Why can't State and local governments just do the asset/property taxing?

[ August 03, 2006, 04:03 PM: Message edited by: Automath ]

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DonaldD
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Adding in asset/property tax will (depending on implementation) no longer de-tax the wealthy as HR25 would, and would continue to tax every step along the manufacturing/sales cycle.

Those potential efficiency gains that HR25 proponents tout would disappear, as would any related price reduction. Enforcement would also remain a complex affair requiring a large bureaucracy.

Having an asset tax would defeat the whole purpose of HR25, which is meant to be a replacement of all other taxes (replacing those 'unfair' taxes with this 'fair' one). This would not actually be a terrible thing IMO.

[ August 03, 2006, 04:44 PM: Message edited by: DonaldD ]

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RickyB
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Wait, Automath, are you *really* saying that money doesn't translate into advantage until you buy something with it?
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Automath
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How about stick to the matter of how many times you think a person should be taxed on the same dollar of income?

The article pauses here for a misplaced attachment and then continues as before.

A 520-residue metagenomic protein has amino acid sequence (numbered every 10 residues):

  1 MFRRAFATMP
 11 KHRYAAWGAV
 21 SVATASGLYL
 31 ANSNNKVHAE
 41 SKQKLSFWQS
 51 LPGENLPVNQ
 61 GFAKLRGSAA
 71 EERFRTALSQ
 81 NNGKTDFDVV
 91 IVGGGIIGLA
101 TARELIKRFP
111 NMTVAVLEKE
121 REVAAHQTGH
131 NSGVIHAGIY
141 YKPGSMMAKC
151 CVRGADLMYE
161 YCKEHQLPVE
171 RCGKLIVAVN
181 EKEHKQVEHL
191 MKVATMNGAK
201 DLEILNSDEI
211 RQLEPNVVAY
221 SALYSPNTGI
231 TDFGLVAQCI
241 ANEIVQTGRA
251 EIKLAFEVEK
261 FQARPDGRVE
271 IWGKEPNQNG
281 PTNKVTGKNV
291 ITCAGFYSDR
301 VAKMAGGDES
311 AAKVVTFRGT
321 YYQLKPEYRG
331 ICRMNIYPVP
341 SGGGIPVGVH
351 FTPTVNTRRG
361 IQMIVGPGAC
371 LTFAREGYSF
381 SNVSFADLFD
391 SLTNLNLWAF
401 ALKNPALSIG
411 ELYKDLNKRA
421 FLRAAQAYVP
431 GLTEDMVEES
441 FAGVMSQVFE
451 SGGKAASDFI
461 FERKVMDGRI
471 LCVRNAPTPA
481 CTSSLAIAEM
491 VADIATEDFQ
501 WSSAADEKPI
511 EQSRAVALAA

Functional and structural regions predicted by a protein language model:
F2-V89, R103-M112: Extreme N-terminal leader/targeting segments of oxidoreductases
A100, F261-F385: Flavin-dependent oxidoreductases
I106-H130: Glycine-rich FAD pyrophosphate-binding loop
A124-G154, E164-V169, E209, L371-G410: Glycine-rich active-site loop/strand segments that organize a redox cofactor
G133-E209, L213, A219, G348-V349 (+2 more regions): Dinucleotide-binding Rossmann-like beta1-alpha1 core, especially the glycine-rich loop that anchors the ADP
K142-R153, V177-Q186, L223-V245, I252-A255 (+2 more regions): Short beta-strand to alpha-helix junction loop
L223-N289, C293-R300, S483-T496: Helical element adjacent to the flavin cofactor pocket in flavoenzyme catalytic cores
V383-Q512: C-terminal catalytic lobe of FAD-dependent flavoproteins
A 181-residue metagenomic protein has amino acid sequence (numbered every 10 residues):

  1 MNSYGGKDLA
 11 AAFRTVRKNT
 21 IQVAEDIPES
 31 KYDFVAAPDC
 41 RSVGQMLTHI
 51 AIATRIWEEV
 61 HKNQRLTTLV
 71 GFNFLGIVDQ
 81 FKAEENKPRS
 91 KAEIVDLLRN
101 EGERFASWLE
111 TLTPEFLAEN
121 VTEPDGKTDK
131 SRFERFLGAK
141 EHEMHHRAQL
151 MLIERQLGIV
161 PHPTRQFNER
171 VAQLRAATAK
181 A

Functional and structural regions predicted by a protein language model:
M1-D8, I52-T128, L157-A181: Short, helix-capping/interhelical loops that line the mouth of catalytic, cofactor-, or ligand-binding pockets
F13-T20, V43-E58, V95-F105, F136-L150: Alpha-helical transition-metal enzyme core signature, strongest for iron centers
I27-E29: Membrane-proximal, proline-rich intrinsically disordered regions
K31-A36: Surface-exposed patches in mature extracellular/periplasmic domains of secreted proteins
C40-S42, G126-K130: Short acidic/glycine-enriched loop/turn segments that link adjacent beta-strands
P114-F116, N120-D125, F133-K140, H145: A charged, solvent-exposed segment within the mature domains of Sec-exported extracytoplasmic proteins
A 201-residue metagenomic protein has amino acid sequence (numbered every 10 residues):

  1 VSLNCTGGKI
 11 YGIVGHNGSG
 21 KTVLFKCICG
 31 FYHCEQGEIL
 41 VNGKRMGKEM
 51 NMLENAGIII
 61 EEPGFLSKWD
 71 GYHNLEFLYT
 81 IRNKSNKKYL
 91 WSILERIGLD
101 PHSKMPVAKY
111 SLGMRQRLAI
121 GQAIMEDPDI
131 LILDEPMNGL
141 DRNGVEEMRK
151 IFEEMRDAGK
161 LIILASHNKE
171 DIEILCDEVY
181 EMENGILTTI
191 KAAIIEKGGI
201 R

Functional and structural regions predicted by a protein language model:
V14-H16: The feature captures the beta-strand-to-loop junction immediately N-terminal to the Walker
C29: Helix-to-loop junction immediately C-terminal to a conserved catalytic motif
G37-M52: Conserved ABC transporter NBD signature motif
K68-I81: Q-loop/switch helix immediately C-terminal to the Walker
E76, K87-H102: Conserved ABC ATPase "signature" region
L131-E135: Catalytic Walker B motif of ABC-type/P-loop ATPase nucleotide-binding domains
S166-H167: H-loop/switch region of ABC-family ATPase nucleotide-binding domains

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Automath
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quote:
Having an asset tax would defeat the whole purpose of HR25, which is meant to be a replacement of all other taxes (replacing those 'unfair' taxes with this 'fair' one). This would not actually be a terrible thing IMO.
You assume that's all there is to the FairTax? How about broadening the tax base, bringing down the general rate for each individual. Sales taxes, historically, have been very successful because of this.

Let's go over what else there is to the "whole purpose" of HR25:

- Completely untax the poor
- Have no tax burden whatsoever on exports
- Have a tax burden on imports equal to that of domestic products, allowing domestic products to compete fairer
- Lower the maximum tax burden, which is inevitably on the rich
- Untax investments and savings